There is no finer sight than to see a newly thatched roof glowing in the sunshine topped, if you are fortunate, with a stylish straw ornament that gives a flourish, and seems to say well, this is a fine piece of craftsmanship, to be sure.
It is many a year since hayricks and straw stacks were thatched. Rick ornaments took various forms - a cockerel or a bird, a cross or a crown, a boat, an apple or a turnip, a churn, a mell or a kirn. These were usually secured by an ash-pole to the apex or the gable end of the corn rick. In his book Change in the Farm (1934) T. Hennell notes that these were called a dolly in Somerset. H. J. Massingham (Country Relics, 1939) refers to a straw dolly, describing a cock dolly made for him by a thatcher as being fashioned from wheat straw, with wheat ears for the crest of the bird and withy stretchers or short lengths of split ash to keep the wings outstretched and the fanned tail upright.
A thatch covering on a rick or stack was only a temporary form of covering, unlike the thatch on a dwelling which could be expected to last for many years. Why the ornamentation? Dorothy Hartley (Made in England, 1939) was a great researcher, and on asking this very question, was given answers such as, the ornament would show which stack belonged to who, or it would show who had thatched it. One delightful reply was corn bird steals no corn and frits off corn-buntin. She was also told that such ornaments were made by those with more time nor sens, and this comment has been heard on many an occasion since then.
Click on the picture above to see a larger picture of the peacock.
Old country beliefs were that the stack and rick ornaments would keep away both birds and witches. The designs were originally of a religious nature, thus intended to scare away witches, but a countryman always hedges his bet, and would say the ornaments also gave a witch something to play with, thus diverting her attention from making mischief elsewhere.
Straw ornaments on the thatch of houses have been recorded as far back as 1689 according to T. G. Paterson, who noted references to straw crosses on roofs in Ireland. From the humble hayrick and straw stack, straw ornaments can also be seen on the ridges of thatched dwellings. The skill of the thatcher has moved into new dimensions, and modern ornaments such as aeroplanes, fishes, pigs, dragons, and even a millennium bug can now be seen and enjoyed, though the traditional pheasants and foxes still remain firm favourites.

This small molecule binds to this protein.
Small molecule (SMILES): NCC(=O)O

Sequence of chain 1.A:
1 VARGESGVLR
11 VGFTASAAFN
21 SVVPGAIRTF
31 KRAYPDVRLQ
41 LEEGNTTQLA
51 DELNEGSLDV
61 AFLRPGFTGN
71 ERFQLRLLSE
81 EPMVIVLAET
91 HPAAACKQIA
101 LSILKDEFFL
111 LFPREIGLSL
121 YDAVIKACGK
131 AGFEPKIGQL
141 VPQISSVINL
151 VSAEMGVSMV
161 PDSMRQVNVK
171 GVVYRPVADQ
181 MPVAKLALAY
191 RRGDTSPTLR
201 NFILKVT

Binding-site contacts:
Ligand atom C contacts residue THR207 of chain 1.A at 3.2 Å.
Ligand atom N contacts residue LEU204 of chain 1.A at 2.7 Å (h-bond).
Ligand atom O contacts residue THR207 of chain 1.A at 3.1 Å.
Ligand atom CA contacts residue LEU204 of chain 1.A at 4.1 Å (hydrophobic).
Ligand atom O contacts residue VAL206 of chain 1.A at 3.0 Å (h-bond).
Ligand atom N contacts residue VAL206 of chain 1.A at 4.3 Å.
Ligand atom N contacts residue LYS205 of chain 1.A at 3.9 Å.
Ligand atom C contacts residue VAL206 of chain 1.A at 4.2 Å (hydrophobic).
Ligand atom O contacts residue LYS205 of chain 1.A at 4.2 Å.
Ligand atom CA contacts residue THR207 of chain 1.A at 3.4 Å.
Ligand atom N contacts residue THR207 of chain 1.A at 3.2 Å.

Although the term dolly is used at times to describe a stack ornament, it should not be confused with the corn dolly. The thatchers dolly is constructed very differently: the simpler designs such as a perched bird or fish uses straw that is bunched and tied firmly into shape; with the more complicated designs such as a fox, lamb or peacock, the straw is wired onto an armature. Some birds are constructed and set into the roof to serve as a weather vane, and very fine they look, too, spinning in the breeze. (Another meaning of the term thatchers dolly refers to the roll of straw laid upon the ridge of a roof, serving as a former for the ridge straw prior to capping.)
The craft of thatching often runs in families, and the creative skills are passed down. Several families are well-known for their distinctive designs of ornaments. One Somerset thatcher who had the misfortune to suffer a serious accident which ended his thatching career then went on to specialise in making straw roof finials. He is known to have been able to make over twenty different designs of birds, leaping salmon, peacocks, squirrels, etc. many of which can now be seen in places such as Glastonbury Museum, and Perrys Cider Mills Museum in Dowlish Wake, Somerset.
C. H. Warren (Corn Country, 1940) mentions the lamb finials of the limestone belt, and also dispels the myth that the patterns cut in the straw just under the ridge were of special significance or a particular thatchers trademark, explaining that the double thickness was necessary where it bore the brunt of the weather. Similarly, the herringbone or diamond pattern of withies worked along the eaves served a practical rather than purely decorative purpose, tethering the straw more securely on an exposed area of the roof.
Contact Tom Mizon to order a very special straw animal to crown your thatched roof visit
More information about Thatchers and Thatching can be found by following the links below:
Thatching and Strawcraft by the Mizon family of Cambridgeshire.
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